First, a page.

Nicolle history of St Helier - Chapter 6
The Chapels of La Madeleine and Notre Dame des Pas
Chapelle de la Madelaine, to which I have referred, was not the only religious edifice which existed in St Helier prior to the building of the present parish church. Another chapel, called Notre Dame des Pas, existed on the eastern slopes of Mont de la Ville, near the south end of Green Street. This building was still in existence at the beginning of the last century, but in 1814, after Mont de la Ville had been acquired by the Government to build Fort Regent, the Board of Ordnance caused it to be blown up. It was an act of vandalism, unfortunately not the only one which has deprived Jersey of some of its ancient historical monuments.
In 1776 an engraving of this old chapel was published which gives us some idea of its construction. The flat buttresses, lancet windows with semi-circular heads and its arched roof of rubble, show that it was probably erected in the 10th century. It was in these two chapels that the early inhabitants of St Helier worshipped, the services being conducted by the Monks of the Abbey of St Helier. The fact that two chapels were built within so short a distance of each other tells us that the population must have increased. As the population went on increasing it became necessary either to enlarge these chapels or to build a new church.
The latter alternative was chosen in St Helier, as at St Brelade, where today you can see the primitive chapel alongside the church in an excellent state of preservation. [Editor’s note: Later studies suggest that the St Brelade chapel was built after the main church, although an earlier wooden structure may have existed there before the church was built.]
At St Helier the present parish church was built close to Chapelle de in Madelaine early in the 11th century. Chapelle de la Madelaine was used as a maison des pauvres for a considerable period afterwards, and still existed in the 18th century, though allowed to fall into ruins.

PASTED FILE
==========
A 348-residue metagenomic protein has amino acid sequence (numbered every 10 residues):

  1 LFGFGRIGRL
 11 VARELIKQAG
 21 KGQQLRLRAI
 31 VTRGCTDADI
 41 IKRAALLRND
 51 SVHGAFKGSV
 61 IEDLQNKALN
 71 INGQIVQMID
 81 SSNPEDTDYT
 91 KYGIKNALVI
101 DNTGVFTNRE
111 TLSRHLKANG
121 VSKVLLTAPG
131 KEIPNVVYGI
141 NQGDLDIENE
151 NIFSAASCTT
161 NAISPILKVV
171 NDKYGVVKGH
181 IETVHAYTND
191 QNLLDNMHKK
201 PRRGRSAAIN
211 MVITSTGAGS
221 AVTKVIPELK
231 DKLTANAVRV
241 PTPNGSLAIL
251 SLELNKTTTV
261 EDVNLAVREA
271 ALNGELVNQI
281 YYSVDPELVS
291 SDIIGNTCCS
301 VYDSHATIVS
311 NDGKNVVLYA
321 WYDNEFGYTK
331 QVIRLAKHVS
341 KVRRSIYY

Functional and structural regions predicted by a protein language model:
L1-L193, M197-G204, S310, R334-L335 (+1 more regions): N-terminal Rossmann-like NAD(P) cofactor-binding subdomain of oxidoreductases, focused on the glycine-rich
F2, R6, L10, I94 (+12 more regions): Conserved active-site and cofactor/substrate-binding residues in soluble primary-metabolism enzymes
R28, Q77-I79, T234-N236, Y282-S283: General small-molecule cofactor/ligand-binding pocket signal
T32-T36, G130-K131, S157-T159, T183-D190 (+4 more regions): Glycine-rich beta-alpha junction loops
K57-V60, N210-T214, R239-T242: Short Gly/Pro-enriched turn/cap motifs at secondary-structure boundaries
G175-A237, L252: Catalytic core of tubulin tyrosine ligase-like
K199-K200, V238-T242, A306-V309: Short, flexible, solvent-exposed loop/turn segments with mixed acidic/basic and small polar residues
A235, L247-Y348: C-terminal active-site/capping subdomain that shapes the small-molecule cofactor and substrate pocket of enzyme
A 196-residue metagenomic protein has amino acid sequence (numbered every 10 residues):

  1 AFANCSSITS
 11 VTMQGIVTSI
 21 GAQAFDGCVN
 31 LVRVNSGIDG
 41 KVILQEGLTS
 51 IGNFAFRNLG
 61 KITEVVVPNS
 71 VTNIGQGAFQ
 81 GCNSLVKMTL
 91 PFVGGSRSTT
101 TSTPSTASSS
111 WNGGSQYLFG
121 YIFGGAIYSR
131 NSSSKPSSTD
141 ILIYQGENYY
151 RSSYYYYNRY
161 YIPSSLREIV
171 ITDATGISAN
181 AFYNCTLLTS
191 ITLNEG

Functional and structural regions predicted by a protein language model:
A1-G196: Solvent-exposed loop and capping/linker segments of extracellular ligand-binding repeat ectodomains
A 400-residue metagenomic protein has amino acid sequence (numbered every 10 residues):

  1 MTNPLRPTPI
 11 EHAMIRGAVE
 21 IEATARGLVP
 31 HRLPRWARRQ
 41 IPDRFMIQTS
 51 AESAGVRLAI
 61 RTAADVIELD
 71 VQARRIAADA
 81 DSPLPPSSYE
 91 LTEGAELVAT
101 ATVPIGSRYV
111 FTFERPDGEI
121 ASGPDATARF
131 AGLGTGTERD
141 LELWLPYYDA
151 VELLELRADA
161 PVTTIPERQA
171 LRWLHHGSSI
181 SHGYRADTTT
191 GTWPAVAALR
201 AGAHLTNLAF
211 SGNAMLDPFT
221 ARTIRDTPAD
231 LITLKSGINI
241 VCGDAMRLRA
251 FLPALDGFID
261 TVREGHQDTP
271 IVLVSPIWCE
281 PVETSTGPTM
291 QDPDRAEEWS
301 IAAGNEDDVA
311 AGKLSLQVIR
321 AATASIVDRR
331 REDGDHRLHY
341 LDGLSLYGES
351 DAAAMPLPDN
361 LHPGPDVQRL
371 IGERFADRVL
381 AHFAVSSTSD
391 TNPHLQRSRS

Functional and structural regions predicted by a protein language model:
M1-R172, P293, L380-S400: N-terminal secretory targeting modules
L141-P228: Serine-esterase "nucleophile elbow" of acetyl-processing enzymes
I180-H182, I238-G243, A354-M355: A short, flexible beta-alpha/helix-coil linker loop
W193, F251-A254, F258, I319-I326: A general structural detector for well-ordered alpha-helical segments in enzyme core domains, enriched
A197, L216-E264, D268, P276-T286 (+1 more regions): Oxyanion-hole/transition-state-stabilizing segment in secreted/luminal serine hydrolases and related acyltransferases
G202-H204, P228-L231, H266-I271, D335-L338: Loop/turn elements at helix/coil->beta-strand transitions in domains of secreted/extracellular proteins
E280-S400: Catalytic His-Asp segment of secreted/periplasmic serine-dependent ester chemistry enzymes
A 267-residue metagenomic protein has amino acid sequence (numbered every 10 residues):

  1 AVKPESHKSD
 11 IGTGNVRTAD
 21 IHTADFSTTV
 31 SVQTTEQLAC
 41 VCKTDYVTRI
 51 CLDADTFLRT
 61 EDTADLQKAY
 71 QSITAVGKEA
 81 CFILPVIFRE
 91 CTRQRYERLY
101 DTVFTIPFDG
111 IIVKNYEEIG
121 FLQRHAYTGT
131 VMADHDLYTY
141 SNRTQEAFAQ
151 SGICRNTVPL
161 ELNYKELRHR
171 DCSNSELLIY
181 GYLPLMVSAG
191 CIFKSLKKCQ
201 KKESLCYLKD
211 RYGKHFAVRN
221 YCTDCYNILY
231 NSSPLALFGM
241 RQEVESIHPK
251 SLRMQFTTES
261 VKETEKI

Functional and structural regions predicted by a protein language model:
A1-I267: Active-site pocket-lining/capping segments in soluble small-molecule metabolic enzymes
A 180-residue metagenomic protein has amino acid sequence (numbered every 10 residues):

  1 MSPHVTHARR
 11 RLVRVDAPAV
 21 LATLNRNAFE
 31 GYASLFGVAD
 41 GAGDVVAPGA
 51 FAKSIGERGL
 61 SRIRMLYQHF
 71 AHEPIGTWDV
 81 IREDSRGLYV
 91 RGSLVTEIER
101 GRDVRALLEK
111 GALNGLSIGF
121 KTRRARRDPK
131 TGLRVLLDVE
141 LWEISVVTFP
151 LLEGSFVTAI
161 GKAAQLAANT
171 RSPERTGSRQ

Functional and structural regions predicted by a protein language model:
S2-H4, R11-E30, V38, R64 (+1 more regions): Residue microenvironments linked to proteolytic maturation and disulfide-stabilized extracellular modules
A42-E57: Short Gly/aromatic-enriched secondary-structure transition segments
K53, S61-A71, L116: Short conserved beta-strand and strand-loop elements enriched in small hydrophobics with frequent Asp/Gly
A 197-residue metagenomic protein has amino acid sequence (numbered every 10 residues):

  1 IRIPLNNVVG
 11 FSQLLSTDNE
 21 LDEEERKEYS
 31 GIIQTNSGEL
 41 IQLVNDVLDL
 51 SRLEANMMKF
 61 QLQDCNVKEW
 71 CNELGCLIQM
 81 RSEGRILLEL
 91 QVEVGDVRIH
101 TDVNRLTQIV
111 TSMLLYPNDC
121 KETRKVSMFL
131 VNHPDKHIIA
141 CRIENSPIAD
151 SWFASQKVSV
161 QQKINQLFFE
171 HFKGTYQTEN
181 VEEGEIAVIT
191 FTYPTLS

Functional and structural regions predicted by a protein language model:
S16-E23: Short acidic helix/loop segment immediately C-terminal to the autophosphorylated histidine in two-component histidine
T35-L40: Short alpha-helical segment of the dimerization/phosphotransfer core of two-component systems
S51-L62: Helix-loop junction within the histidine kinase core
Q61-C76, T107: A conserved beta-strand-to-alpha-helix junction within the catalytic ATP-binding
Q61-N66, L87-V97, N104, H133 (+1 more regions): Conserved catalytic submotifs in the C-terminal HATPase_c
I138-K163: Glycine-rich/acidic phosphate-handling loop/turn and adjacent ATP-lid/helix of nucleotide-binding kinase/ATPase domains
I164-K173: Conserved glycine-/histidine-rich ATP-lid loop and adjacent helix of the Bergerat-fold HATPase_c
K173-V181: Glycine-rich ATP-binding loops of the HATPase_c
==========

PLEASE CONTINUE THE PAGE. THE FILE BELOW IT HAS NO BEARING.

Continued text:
The vicissitudes of Chapelle de Notre Dame des Pas are worthy of record. It seems clear that it formed part of the ecclesiastical property in the Island which escheated to the Crown at the Reformation, and was sold by the Commissioners of 1562. During the 17th century we find it belonged to the Dumaresq family. Chevalier, the old Jersey Chronicler, informs us that in 1657 it belonged to George Dumaresq.
Sir George Carteret
Sir George Carteret used it as barracks for soldiers in 1646 and in 1665 soldiers were also lodged there. In the following century it passed into the Patriarche family and after changing proprietors several times it was acquired in 1782 by Pierre Le Sueur, who repaired it and converted it into a chapel for the use of the Jersey Wesleyans. This was the first Wesleyan Chapel in Jersey. In 1779 Pierre Le Sueur had placed at the disposal of his co-religionists a room in the rear of his house, 22 Rue des Trois Pigeons, where they met, but Chapelle des Pas was the first chapel in use by this sect. The building in Rue des Trois Pigeons was known as Les Calvins. In 1793 Le Sueur sold it to William Dieuaide and his wife, who in turn converted it into a dwelling house and used it as such until 1813, when it became the property of the British Government with the rest of Mont de la Ville.
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